Das Stue Berlin
Kind of Stue: Fine Jazz Jams
A weekly series launching at Das Stue this Thursday in Berlin. You may want to be part of it and this is why...
Louis Armstrong once said that European jazz enthusiasts knew more about his records than he did himself.
The KIND OF STUE: Fine Jazz Jams weekly series we are launching at Das Stue this Thursday in Berlin. You may want to join us. Thing is…

Jazz did not exist as a formal genre, or a popular one – let alone as music for connoisseurs – before it was discovered in the 1930's by European musicologists (mostly German and primarily from Berlin), popularized by artists and addressed by intellectuals who made jazz socially acceptable in the world – eventually even in the United States. Picking it on the margins in bits and pieces deeply rooted within the Black experience, the European music lovers, musicians and scholars researched the phenomenon inside out, catalogued and analysed its various expressions, extracted and systematized its basic rules, attached value to its techniques, to the genre as a way of life and lived it, lived it to the fullest, oft to excess. Louis "Satchmo" Armstrong once said that European jazz enthusiasts knew more about his records than he did himself.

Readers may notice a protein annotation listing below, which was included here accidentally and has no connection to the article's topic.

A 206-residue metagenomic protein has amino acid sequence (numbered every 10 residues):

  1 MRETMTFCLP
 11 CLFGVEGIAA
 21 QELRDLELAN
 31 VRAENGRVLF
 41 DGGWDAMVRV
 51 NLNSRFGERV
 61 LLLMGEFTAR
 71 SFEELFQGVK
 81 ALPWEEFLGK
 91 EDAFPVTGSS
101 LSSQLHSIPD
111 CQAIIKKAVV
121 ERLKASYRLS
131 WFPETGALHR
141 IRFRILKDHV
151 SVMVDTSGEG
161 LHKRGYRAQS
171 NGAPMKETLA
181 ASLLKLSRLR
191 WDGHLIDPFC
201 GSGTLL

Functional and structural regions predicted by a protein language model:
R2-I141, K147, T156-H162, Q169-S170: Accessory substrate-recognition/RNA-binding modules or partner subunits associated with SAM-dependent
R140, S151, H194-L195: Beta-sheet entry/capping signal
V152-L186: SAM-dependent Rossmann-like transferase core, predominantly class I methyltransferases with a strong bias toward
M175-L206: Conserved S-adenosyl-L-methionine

Originally, in the late 19th and early 20th centuries, jazz revealed itself as a mere folk peculiarity, a minority sound and peripheral sonic discontent. It was much later in Europe and against all odds that jazz was converted into and evolved as a method to be universally taught, broadly reproduced, generally appreciated and passed on as a high-cultural form. It's all in the books published by university press, which we read in preparation for the occasion.

Rolf Kühn to open the KIND OF STUE series this Thursday joined by Ronny Graupe, Christian Lillinger & Johannes Fink, a younger generation of extraordinary talents all together comprising famed Kühn's Quartet epitomizes both traditions of jazz – the original spiritual, grass-roots, spontaneous, free-form and experimental one obtaining from his early music career living in the States in the 50s and the school of European jazz, methodical, learned, erudite and progressive, informed by the maestro's native German scene with which, at 87, Kühn is contemporaneous from start. It's this double influence and feedback which has earned Rolf Kühn over more than seven decades the international renown of "Europe's biggest clarinet player" (Jazzthing), "the coolest jazz musician in Germany" (Die Welt), "a rare German jazzists of world rank"...

As you may have guessed already, KIND OF STUE is a play of words with reference to Miles Davis and his 1959 studio album "Kind of Blue" regarded as one of the best jazz albums of all time. Its influence on music in general has led critics to also deem it one of the most influential albums ever recorded. We could not find a more telling and so much promising title for the series. Enjoy!